Takeaways

These cases highlight some recent trends in enforcement actions against pharmacies that employ excluded pharmacists and fail to properly screen prescribers.  It is evident that both State and Federal entities are interested in pursuing exclusion violations, and have been doing so independent of each other.  Even the most stringent pre-employment background checks can result in omitted excluded individuals, and consequently the pharmacy itself would be liable for submitting false claims.  Pharmacies especially can be susceptible to substantial settlement amounts because of the large volume of prescriptions they handle every day, and since it can be very costly and time-consuming to screen every prescriber.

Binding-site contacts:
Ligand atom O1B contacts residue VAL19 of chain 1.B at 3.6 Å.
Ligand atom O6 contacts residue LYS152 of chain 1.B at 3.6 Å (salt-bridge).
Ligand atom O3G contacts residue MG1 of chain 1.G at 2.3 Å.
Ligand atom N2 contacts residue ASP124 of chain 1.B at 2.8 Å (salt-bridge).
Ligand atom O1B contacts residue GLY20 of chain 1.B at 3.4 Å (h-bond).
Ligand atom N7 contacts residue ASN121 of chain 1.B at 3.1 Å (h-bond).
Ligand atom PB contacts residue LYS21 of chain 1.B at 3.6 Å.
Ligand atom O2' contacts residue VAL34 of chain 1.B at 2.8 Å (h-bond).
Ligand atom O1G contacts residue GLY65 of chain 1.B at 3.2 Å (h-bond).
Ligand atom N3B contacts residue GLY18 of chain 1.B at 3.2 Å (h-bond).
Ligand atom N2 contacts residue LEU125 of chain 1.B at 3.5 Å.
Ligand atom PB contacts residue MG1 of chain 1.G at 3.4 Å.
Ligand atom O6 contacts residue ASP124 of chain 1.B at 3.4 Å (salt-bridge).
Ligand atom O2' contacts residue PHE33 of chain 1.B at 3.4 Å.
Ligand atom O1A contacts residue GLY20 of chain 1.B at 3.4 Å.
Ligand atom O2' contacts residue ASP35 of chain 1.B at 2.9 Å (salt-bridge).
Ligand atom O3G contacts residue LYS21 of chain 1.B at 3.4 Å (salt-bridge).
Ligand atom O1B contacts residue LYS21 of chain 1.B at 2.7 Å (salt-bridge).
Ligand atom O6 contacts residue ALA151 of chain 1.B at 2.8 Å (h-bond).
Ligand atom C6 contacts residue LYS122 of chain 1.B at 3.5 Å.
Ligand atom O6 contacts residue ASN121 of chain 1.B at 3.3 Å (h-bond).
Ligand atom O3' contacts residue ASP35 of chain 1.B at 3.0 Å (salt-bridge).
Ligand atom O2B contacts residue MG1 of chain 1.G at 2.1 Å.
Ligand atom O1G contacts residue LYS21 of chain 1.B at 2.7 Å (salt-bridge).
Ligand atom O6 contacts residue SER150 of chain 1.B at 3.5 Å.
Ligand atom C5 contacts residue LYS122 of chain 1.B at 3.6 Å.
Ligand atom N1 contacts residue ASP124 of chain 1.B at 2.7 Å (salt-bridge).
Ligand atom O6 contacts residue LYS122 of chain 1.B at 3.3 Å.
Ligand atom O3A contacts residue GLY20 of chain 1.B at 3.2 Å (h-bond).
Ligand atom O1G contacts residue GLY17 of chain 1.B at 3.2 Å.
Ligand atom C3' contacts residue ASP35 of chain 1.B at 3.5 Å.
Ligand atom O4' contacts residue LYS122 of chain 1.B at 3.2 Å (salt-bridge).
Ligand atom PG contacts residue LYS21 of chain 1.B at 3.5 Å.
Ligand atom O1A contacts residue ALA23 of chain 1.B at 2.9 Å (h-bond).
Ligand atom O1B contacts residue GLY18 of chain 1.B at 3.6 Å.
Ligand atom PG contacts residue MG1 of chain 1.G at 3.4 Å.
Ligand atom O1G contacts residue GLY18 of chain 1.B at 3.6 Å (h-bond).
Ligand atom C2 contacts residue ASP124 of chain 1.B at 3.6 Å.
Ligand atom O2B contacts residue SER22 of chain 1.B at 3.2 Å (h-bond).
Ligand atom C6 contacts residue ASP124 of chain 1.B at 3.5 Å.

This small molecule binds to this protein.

Screening employees, vendors, and contractors against the LEIE and the SAM, as well as all 38 State lists every month is critical to avoid being found liable of an exclusion violation and consequently having to pay a large settlement amount.  To eliminate the risk of having to self-disclose or undergo a State or Federal investigation, contact the Exclusion Experts at 1-800-294-0952 or online for a free consultation.

CMP Liabilities: Why Are Some Much Higher Than Others?

A quick review of the Office of Inspector General’s (OIG) exclusion enforcement actions might make one wonder why the Civil Monetary Penalties (CMPs) for some entities are only $10,000 while others are closer to $2,000,000. We were curious as well, and took a look into the factors that might contribute to the vast differences in money owed.